I loved The Forgotten Woman, despite it making me cry so many times I was an emotional wreck by the time I got to the end of it. I even felt tearful for a couple of days after finishing it, each time I thought about it. It left me feeling like I had a fountain of emotion waiting to pour out of me. I’m pleased to say I now feel emotionally stable enough to write a review without crying.
This is a story about two unlikely friends, brought together by alcoholism. Kit and Frances come from two completely different walks of life, but both carry with them dark pasts and a suitcase full of emotional baggage.
This is now officially my favourite book by Angela Marsons. I know this was her very first novel, but me falling in love with this book confirms my suspicions that the main reason I love her crime series, despite not being a fan of crime, is the author’s ability to create wonderful characters with strong emotions that fall off the pages and sneak into the reader’s heart.
While the characters are the strongest part of this novel, the storyline itself was one that surprised me and kept me turning the pages. Finding it especially hard to put down in the second half of the novel.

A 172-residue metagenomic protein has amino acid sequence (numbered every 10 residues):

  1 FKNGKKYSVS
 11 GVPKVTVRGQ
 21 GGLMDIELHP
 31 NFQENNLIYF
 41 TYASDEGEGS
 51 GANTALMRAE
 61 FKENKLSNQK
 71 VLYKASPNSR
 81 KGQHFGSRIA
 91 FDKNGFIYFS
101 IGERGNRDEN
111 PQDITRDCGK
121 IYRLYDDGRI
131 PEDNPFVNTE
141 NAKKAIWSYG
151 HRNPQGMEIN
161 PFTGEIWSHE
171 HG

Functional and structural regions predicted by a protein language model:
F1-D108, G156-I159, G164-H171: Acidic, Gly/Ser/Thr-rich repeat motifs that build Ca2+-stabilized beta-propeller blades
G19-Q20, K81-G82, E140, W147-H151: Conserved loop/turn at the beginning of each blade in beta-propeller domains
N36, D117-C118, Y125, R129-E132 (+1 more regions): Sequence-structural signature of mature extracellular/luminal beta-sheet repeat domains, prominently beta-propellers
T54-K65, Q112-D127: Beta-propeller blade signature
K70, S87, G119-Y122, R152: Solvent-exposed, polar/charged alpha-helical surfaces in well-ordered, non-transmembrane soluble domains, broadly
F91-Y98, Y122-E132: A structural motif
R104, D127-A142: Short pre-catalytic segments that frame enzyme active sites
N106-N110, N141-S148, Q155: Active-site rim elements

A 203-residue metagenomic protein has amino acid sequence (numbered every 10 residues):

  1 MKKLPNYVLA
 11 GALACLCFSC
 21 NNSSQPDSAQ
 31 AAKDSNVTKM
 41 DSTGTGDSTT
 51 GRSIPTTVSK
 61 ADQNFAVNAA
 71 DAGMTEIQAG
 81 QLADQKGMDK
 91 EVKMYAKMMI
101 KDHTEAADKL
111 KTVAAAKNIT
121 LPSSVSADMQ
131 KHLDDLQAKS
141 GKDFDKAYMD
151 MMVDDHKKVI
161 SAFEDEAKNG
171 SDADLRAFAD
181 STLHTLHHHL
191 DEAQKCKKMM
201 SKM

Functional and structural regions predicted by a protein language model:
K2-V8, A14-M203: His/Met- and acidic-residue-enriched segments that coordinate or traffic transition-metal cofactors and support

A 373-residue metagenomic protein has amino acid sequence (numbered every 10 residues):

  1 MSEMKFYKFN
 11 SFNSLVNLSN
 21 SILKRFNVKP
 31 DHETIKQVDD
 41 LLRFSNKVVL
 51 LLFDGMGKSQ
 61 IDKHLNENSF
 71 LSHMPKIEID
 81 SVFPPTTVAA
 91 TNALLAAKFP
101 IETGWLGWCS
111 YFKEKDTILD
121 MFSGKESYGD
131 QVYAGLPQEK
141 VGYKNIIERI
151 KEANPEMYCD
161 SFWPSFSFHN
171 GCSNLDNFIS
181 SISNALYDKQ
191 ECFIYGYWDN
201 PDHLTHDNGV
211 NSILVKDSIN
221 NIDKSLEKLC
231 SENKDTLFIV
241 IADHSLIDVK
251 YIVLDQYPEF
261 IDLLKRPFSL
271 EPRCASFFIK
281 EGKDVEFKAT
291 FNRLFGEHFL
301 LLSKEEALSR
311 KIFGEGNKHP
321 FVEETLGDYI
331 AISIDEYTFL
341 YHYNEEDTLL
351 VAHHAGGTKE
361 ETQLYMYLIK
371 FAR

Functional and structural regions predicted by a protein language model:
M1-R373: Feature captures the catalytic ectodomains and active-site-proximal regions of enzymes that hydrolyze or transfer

It also brought back specific memories. One of my time living in Bradford while at university in the 90s, and seeing prostitutes on street corners while I walked to my favourite rock club. I remember one specific night seeing a teenage prostitute and feeling so shocked that she looked so young, possibly not even 16. One night, I was almost picked up myself, while waiting to cross the road. It turns out being a rock chick and wearing boots, black tights, and a black PVC dress can have you mistaken for a prostitute in Bradford!
Another memory was of the dream job I got in my mid 20s, working in a residential college for teenagers with a specific disorder. Unfortunately I was unable to take the job, as being a Navy wife, we were made to move shortly after my security checks came through. I still remember feeling really nervous while waiting in reception for my interview, then all of a sudden being very closely surrounded by a handful of teenagers who wanted to know everything about me, and were all excitedly telling me their names. My nerves disappeared instantly. Not being able to take that job is one of my biggest regrets, as I know I would have found it so fulfilling.
If you enjoy a tear-jerker with great characters, then I definitely recommend this book.